How fashion robbed the football shirt

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How fashion robbed the football shirt

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Most football fans have noticed a robbery. The shirts you see on match day – the sort worn by everyone from the unnecessarily angry man in the family enclosure to the children he’s causing to sob – have gone beyond the stadium. They’re now on Instagram, on the backs of celebrities that don’t play in stadiums but play to them, on the runway. The World Cup starts next month and, with very good timing, football shirts are a fashion grail proper. 

At the spring/summer shows earlier this month, facsimiles of football shirts were everywhere from Burberry to Barragan and Ahluwalia. Elsewhere, the football shirt is a key player of Palace’s collab with Gucci (the name, in block typeface, is backed with a photoprint of super-sized strawberries), and more collabs between actual football clubs and fashion brands are to come. AC Milan worked with Paris Fashion Week brand Koche and Puma this year, making a range of shirts from upcycled old jerseys, while Ajax’s third kit this season is a collaboration with Adidas and hypey Dutch streetwear brand, Daily Paper. Meanwhile Nigo, the newly installed creative director at Kenzo, has created Japan’s World Cup kit. Using a combination of pink and green, it’s a thing of beauty already tipped to make like a 2018 Nigeria kit and sell out (and appear in bootleg form on eBay). But most recently, the fever pitch has been stateside: Brooklyn designer KidSuper released bubblegum pink football shirts in collaboration with Coca-Cola just four days ago. There’s none left in stock.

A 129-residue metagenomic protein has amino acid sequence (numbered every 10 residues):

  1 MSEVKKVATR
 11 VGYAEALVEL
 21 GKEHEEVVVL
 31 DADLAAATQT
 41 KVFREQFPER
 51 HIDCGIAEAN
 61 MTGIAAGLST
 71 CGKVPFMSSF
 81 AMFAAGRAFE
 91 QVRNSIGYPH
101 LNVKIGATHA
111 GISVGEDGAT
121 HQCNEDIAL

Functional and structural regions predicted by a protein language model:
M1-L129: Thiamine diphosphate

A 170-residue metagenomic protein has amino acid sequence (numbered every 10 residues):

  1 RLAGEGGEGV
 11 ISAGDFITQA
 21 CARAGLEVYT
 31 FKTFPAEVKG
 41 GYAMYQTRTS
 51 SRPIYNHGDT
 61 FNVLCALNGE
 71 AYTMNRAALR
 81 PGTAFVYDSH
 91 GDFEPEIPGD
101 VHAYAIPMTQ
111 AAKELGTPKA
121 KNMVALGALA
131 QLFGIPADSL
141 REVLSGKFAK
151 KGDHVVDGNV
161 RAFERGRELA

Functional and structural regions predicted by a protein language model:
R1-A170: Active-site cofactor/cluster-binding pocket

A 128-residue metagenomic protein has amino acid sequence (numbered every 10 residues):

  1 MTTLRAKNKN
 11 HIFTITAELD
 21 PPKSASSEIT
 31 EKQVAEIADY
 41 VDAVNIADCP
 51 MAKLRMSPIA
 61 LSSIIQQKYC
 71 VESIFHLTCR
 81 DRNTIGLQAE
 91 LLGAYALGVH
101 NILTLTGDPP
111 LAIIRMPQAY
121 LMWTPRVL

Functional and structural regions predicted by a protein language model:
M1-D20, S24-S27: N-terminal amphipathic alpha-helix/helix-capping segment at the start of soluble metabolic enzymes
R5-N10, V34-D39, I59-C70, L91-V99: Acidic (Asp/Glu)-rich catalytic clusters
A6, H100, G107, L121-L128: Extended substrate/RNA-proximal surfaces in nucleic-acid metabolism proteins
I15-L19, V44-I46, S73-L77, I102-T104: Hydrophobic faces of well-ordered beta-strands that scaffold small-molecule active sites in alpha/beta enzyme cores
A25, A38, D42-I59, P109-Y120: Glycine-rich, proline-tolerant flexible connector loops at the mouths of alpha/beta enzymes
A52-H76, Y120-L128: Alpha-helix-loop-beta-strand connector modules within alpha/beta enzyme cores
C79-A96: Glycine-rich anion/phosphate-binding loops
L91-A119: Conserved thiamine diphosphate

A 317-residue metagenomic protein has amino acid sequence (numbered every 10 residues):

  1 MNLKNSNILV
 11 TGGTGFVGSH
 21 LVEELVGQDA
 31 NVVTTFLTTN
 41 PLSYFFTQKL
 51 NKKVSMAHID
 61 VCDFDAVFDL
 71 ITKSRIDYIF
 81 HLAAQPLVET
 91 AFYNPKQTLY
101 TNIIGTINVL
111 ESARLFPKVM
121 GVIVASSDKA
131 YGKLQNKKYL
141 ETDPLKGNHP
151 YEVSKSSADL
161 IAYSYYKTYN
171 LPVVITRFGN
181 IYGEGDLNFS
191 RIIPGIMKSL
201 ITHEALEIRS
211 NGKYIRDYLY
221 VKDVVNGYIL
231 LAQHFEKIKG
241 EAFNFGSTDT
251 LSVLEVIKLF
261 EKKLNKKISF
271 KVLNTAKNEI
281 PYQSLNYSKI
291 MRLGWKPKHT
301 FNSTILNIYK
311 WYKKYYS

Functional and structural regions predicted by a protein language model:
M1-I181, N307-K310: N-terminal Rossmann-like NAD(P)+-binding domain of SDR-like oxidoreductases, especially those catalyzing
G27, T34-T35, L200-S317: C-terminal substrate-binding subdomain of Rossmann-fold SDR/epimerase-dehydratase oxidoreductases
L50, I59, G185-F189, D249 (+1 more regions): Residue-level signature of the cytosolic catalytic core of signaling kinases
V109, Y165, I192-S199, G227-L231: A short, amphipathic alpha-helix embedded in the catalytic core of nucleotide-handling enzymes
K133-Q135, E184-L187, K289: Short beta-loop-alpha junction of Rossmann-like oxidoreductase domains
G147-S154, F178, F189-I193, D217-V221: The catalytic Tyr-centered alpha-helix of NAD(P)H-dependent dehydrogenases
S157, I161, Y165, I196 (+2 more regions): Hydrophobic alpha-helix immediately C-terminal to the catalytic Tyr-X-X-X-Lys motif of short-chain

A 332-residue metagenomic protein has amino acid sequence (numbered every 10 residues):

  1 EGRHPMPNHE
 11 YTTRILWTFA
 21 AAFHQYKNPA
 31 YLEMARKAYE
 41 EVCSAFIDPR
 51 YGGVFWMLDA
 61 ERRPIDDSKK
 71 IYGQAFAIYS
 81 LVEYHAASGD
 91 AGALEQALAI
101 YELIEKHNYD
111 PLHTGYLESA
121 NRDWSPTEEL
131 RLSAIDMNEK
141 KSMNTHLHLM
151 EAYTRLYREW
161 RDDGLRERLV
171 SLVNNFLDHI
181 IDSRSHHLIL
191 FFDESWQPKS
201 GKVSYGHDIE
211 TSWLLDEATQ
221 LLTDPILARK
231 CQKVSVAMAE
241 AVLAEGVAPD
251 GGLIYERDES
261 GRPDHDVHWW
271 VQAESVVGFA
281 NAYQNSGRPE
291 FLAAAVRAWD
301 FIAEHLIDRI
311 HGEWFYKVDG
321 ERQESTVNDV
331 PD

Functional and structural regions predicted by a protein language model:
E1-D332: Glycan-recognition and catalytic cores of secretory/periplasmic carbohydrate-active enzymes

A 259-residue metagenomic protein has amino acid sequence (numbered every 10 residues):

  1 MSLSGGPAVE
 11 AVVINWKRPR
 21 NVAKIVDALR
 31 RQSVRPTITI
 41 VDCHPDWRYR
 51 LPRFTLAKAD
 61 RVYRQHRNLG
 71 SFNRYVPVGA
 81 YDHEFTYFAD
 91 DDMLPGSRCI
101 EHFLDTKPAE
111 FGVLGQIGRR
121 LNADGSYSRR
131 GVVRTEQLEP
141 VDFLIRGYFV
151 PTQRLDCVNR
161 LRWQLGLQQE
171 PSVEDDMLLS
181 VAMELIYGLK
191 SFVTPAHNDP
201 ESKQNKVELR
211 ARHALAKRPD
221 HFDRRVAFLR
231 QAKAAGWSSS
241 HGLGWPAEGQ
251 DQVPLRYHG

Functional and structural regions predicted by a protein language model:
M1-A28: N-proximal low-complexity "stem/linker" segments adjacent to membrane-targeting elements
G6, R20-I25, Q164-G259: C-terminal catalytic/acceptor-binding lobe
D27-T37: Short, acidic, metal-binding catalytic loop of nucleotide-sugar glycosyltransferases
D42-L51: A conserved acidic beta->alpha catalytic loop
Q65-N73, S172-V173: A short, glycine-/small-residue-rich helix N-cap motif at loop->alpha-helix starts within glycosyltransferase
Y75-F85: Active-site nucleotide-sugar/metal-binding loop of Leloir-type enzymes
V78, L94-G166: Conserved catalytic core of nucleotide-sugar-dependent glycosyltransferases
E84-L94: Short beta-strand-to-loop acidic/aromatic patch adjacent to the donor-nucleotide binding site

Japan’s Nigo-designed World Cup 2022 kit

These collabs are only likely to increase as fashion, like football, turns tribal. A clothing item that signposts our club and our aesthetic and is in-step with the zeitgeist is a win-win-win. This is a trend that goes beyond multi-hyphenation, though. The idea of a football shirt as a fashion item – something that might be seen as an anathema to the Surrey dadcore that dominates mainstream sports culture – has been coming for a while. There have long been cult kits for fans, like the bruised banana at Arsenal, the Liverpool grey kit and Newcastle’s Brown Ale design, while Brazil’s yellow and green has transcended football. 

None of this is really down to what’s happening on the pitch. Martine Rose, the buzzy London designer behind a bestselling football-inspired shirt, has said she isn’t actually a football fan. Instead, the designer told Vice last year that its “characters within the culture that I really draw on”. And football is full of them; one of the last sources of fuel for fashion at a time when IRL subcultures are merging into one homogenous blob. It’s not just skaters that wear skatewear, and actual skaters wear preppy stuff, and punk has gone artistic and old school hip-hop is in everything now. But football fan culture still feels like a ring-fenced entity with a relatively untapped reserve of inspiration.

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